The knk Blog
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knk’s David Hetherington (Chief Marketing Officer), recently participated in a Technology Confidential event sponsored by the Book Industry Study Group and hosted at New York City’s Harvard Club.
The event was a panel discussion covering topics associated with deploying publishing-specific enterprise software applications such as knkPublishing, versus implementation and customization of more traditional, big box solutions such as SAP or Oracle.
The panel included representatives from Firebrand, knkPublishing, Klopotek and VirtuSales and was led by Bill Trippe of Publishing Technology Partners. The event boasted an audience of approximately 50 including representatives from several leading publishers including Random House, John Wiley, Columbia University Press, Hachette, Macmillan to name but a few.
There was a lively two-hour conversation covering a variety of subjects including total cost of ownership, system design by configuration versus customization, and critical success factors for a […]
Shanghai, 06/13/2018. It is a true phenomenon how fast mobike is growing. Founded in early 2015, three years later it is now a multinational group of companies with 200 million registered users, who perform 30 million bike rides per DAY (equivalent to about 900M unique visitors per month, all mingling with each other).
Initially inspired by the idea of bringing back the “bike age” to China in order to reduce the smog created by the vast amount of car traffic in China’s metropolitan cities, the founder, Mrs. Weiwei Hu did not stop at China’s borders, but instantly expanded into other countries. It now covers 200 cities on most continents, with Washington D.C., San Diego and Dallas being the most prominent cities in North America, and London, Paris and Berlin in Europe.
Although there are many competitors, mobike […]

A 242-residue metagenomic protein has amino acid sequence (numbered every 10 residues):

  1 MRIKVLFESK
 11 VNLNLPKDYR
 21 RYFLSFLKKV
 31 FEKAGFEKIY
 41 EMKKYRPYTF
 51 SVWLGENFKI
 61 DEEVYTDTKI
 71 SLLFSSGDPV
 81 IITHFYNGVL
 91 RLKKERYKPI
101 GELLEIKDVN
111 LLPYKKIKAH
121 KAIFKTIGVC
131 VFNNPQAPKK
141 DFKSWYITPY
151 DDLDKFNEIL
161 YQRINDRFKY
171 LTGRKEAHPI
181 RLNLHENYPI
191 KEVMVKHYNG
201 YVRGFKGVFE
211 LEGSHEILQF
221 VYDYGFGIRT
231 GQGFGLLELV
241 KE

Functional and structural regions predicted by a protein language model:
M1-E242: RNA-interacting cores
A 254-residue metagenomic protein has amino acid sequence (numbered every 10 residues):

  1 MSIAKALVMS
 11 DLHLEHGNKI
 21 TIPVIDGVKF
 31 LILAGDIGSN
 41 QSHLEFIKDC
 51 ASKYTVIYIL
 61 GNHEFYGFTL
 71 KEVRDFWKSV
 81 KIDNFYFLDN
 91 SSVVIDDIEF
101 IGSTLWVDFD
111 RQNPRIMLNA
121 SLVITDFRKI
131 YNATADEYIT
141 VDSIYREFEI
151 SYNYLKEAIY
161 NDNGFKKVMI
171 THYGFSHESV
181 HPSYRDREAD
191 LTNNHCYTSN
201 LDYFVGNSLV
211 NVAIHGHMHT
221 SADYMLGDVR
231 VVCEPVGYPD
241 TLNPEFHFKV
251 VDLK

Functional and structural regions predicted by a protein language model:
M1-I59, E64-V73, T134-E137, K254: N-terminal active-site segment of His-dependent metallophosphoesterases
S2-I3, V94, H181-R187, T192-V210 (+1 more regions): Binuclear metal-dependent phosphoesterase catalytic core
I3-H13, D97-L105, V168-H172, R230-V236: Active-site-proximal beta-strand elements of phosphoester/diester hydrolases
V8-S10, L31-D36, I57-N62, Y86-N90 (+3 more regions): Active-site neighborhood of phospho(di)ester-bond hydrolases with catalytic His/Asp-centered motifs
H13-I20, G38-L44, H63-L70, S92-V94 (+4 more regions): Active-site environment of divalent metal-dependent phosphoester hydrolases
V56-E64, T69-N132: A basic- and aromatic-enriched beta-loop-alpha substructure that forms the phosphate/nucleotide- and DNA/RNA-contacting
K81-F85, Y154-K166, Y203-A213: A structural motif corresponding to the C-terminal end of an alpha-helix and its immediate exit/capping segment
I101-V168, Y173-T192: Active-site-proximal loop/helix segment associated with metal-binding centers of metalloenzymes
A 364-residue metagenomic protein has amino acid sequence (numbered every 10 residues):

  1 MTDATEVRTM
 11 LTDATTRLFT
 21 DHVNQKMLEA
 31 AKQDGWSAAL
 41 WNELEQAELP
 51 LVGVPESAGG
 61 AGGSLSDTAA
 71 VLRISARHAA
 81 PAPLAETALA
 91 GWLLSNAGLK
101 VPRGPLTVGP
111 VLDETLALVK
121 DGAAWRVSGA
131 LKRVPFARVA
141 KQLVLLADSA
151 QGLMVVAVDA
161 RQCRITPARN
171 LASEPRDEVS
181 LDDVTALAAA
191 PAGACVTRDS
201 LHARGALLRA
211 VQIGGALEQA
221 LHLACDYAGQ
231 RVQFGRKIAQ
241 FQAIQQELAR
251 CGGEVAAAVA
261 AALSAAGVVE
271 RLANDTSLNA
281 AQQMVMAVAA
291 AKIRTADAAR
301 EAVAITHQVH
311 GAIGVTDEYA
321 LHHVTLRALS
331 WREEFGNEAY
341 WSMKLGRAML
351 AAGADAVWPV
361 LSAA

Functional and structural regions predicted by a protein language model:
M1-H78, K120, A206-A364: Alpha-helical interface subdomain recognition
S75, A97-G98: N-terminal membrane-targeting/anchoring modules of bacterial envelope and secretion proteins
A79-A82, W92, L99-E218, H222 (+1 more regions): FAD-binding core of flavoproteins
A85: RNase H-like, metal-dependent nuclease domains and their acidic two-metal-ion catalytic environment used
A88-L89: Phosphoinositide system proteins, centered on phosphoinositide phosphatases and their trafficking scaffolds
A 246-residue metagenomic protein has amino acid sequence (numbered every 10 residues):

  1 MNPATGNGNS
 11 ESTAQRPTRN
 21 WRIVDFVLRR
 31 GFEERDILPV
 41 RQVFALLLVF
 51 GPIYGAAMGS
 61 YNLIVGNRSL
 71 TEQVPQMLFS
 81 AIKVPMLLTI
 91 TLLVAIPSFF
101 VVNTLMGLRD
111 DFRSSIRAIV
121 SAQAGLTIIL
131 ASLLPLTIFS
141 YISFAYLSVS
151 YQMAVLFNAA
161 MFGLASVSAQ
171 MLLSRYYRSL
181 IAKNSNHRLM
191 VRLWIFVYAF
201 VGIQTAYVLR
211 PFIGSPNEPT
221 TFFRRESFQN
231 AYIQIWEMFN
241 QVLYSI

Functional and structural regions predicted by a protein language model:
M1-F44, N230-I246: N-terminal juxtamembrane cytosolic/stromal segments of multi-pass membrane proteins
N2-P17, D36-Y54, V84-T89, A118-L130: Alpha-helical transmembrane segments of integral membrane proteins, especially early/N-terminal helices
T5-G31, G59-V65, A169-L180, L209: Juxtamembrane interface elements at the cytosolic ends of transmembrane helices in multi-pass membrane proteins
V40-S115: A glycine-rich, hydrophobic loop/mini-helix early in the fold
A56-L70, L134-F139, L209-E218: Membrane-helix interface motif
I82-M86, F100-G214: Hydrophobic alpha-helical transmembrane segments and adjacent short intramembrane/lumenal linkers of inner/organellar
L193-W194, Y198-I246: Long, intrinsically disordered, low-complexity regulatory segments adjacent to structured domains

What to consider starting with social listening projects
Social Listening, often referred to as Social Engagement, has matured from its beginnings several years ago as a new marketing tool. Originally conceived to help identify trends more quickly and avoid possible screw-ups, it is now also used to identify influencers and target groups. Furthermore, it is an essential component of marketing automation, customer communication and product development.
The initial hopes placed in this new approach were high, so disappointments were not long in coming. The reasons for this were many and varied: immature software, misconception regarding its use, insufficient integration into business processes and a lack of integration into the existing IT system.
Social Listening tools have become more sophisticated and user-friendly thanks to technical progress and continuous customer pressure. The connection of more and more new social networks […]
Prepare your playing field
Arguably, the five most important topics for the publishing industry are audience building, social listening, marketing automation, machine learning and augmented reality. Audience building is the most important topic for all types of publishers, be it a book, specialist, academic or schoolbook publisher. Social listening, marketing automation and machine learning are subordinate to this because they are “only” tools that a publisher needs to build an audience. Augmented reality is therefore somewhat isolated and out of the ordinary. This topic is important because augmented reality will become the new interface between men and machine, i. e. what the touch screen is today.
Audience building is so important for two reasons. Firstly, stating the obvious, publishers need an audience in order to sell their content, and secondly, audience building is a goal in itself. […]
Some potholes, hills and heavy traffic that lay ahead.
These days, no conference, business breakfast or publishing event comes without a lecture on customer monetisation. This is good, no doubt about that. It helps in shifting the product-centred focus which is still pestering the industry to a customer centred approach, which is a frequent topic, too. Unfortunately, most of the suggestions made aren’t very helpful. The lecture was summed up in a chart, where customer engagement and publisher’s products and services formed a nice exponential curve. Books and magazines that were bought in stores or at a newsstand ranked lowest, and when the customer was an active member of the publisher’s social community, it ranked highest. In between was everything from subscriptions to apps, from newsletters to event participation. The main message was to pull the […]